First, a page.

Although majority of informants reported using the internet on a daily basis, some access barriers continue to persist. For example, the costs associated with phone calls and internet communication are relatively high; on average, 3,374 SYP (US$ 18) and 4,208 SYP (US$ 22) is spent per month on internet and phone communication respectively. In addition to high costs, electricity was also cited as a critical barrier to internet access with batteries and internet cafes being used as the main coping measures to deal with it. Another cited barrier specific to the use of social media platforms was privacy protection concerns related to the reliability of privacy settings for one’s personal account and publications, which limits the usage of such platforms to communicate sensitive information.

Read the Area of Origins- Communication Channels and Social Media Report here.

Image: Map showing most reported internet provider by governorate as of May 2015

Vanuatu: Evaluating Shelter response in the aftermath of Cyclone Pam

On the night of 13th March 2015, Cyclone Pam hit the island of Vanuatu, affecting an estimated 188,000 people across all six provinces and causing widespread damage to personal shelters, infrastructure and livelihoods. At the end of March, REACH was deployed to Vanuatu in partnership with the Global Shelter Cluster to implement a detailed Shelter and Settlements Vulnerability Assessment which would identify vulnerabilities and inform the development of a medium to long term strategy for the Cluster. Following the completion of shelter activities outlined in the Humanitarian Action Plan (HAP) on 31st July, the Shelter Cluster redeployed the baseline assessment team in August 2015 to conduct a detailed evaluation of the shelter response. In an attempt to evaluate the effectiveness of the operational response and identify barriers to recovery, the aim was to monitor sheltering conditions, evaluate the utility of various shelter interventions, determine what gaps and needs continue to exist and finally, inform future preparedness and contingency planning.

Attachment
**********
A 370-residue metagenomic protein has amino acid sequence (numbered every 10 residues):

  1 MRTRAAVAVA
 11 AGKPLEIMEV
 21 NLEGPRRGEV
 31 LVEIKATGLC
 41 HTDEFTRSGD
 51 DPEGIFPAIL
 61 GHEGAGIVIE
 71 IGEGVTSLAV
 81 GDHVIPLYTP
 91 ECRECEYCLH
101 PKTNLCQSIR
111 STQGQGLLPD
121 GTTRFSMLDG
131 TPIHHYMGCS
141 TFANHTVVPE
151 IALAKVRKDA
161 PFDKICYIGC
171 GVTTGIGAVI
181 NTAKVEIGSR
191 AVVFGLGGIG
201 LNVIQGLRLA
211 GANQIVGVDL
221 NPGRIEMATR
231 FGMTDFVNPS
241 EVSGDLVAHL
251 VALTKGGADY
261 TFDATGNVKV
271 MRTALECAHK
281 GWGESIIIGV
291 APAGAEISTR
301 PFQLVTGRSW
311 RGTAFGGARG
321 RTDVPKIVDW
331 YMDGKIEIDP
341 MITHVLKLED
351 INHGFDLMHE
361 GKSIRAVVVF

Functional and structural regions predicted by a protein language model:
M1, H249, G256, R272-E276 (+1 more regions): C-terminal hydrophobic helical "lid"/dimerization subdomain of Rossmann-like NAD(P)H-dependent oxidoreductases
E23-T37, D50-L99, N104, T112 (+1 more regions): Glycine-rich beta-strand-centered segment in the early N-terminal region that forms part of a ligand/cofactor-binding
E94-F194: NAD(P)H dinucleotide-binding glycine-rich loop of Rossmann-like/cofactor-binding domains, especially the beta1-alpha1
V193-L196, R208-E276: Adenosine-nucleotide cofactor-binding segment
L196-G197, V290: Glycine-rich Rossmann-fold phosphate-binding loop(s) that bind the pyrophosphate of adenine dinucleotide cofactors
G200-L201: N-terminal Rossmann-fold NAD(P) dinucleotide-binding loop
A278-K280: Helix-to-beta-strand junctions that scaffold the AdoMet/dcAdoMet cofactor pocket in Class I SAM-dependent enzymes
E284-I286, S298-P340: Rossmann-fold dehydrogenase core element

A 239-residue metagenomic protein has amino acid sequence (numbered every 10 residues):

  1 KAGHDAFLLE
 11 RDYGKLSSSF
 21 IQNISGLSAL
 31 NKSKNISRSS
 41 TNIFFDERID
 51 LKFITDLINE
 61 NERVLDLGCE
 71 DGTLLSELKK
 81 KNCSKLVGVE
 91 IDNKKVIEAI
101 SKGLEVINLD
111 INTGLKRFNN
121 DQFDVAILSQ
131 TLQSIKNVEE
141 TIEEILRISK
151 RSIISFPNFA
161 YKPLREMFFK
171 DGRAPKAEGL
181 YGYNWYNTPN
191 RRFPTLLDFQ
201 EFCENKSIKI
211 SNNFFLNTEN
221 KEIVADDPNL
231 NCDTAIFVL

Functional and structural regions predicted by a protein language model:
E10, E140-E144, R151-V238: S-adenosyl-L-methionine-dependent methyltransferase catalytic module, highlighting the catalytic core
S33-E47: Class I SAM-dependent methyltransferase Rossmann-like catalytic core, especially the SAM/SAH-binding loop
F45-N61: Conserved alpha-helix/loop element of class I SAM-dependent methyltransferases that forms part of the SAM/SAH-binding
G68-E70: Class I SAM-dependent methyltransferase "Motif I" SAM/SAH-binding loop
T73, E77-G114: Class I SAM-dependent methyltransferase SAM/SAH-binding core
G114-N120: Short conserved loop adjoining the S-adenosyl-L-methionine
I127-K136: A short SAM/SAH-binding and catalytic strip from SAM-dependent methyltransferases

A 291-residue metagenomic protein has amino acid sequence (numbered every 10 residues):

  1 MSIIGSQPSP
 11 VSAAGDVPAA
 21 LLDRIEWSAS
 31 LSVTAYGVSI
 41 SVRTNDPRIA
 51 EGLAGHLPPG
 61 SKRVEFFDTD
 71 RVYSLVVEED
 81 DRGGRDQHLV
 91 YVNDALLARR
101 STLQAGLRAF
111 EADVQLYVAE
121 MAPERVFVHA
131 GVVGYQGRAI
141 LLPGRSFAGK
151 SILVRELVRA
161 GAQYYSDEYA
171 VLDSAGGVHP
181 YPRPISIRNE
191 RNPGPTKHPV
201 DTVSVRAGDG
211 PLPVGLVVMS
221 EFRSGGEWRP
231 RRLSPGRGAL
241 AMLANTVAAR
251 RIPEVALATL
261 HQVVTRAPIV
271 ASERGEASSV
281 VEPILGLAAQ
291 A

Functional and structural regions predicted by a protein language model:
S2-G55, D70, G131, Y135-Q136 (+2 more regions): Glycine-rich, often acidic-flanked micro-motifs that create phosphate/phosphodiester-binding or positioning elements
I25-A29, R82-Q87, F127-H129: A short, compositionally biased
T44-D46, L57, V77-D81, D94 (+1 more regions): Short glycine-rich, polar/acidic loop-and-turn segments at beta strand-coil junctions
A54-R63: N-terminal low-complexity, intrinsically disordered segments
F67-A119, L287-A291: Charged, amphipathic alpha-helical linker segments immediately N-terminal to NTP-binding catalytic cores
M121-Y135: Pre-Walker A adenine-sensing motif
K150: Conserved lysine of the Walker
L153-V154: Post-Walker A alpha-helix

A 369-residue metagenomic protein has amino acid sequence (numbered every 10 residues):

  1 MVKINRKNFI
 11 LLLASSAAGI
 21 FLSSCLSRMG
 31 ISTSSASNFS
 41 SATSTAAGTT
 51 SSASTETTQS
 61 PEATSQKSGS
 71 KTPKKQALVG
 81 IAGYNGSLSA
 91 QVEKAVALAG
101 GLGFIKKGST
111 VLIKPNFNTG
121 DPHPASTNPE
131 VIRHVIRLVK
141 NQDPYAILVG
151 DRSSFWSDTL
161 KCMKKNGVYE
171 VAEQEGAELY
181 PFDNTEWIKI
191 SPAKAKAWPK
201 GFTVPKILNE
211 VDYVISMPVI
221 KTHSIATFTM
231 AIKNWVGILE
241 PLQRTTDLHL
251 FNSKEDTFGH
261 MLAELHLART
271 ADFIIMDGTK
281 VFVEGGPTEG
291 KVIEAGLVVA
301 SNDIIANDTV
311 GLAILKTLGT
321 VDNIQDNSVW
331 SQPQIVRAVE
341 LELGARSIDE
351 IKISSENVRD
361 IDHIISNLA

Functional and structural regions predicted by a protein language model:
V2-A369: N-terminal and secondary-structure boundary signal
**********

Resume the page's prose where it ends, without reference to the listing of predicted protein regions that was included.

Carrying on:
In this context, the evaluation found that 68% households had received some kind of assistance since the launch of humanitarian operations with the most commonly received shelter assistance being tarpaulins. While majority of the households reported having used received assistance, those who did not, reported commonly to have stored this assistance for future use, thus highlighting the prevalence of household-level preparedness strategies. Household-level preparedness is also reflected in the fact that a large majority of households (66%) reported having taken specific measures like trimming tree tops and branches near shelters, fitting shutters or screens to glass areas and cleaning property of loose material to ensure that their shelter would be safer in the event of another disaster. In terms of recovery, 85% of households reported that they had completed substantial repairs or rebuilding of their shelter at the time of assessment while 81% reported that they had remaining needs to facilitate full shelter recovery. Indeed, shelter/ housing support was the most commonly reported priority need after drinking water and food. Despite the persistence of such basic needs, it is worth noting that according to evaluation data, the need for Non Food Items (NFIs) which was significantly reported during the baseline assessment, has since been fulfilled.

Overall, the evaluation has demonstrated that for the most part, the response has been relevant in its design and planning while meeting immediate emergency shelter needs of affected populations. On the other hand, with almost a quarter of households (21%) still reporting shelter/ housing support as their first priority need combined with the reported needs for shelter recovery, the need for the provision of housing assistance to facilitate full shelter recovery in Vanuatu still remains. Therefore, as the response transitions from an emergency phase into the recovery and preparedness programming stage, it is critical that these remaining needs be taken into account and integrated into the future planning process for recovery.

Image: A shelter in Vanuatu © REACH, 2015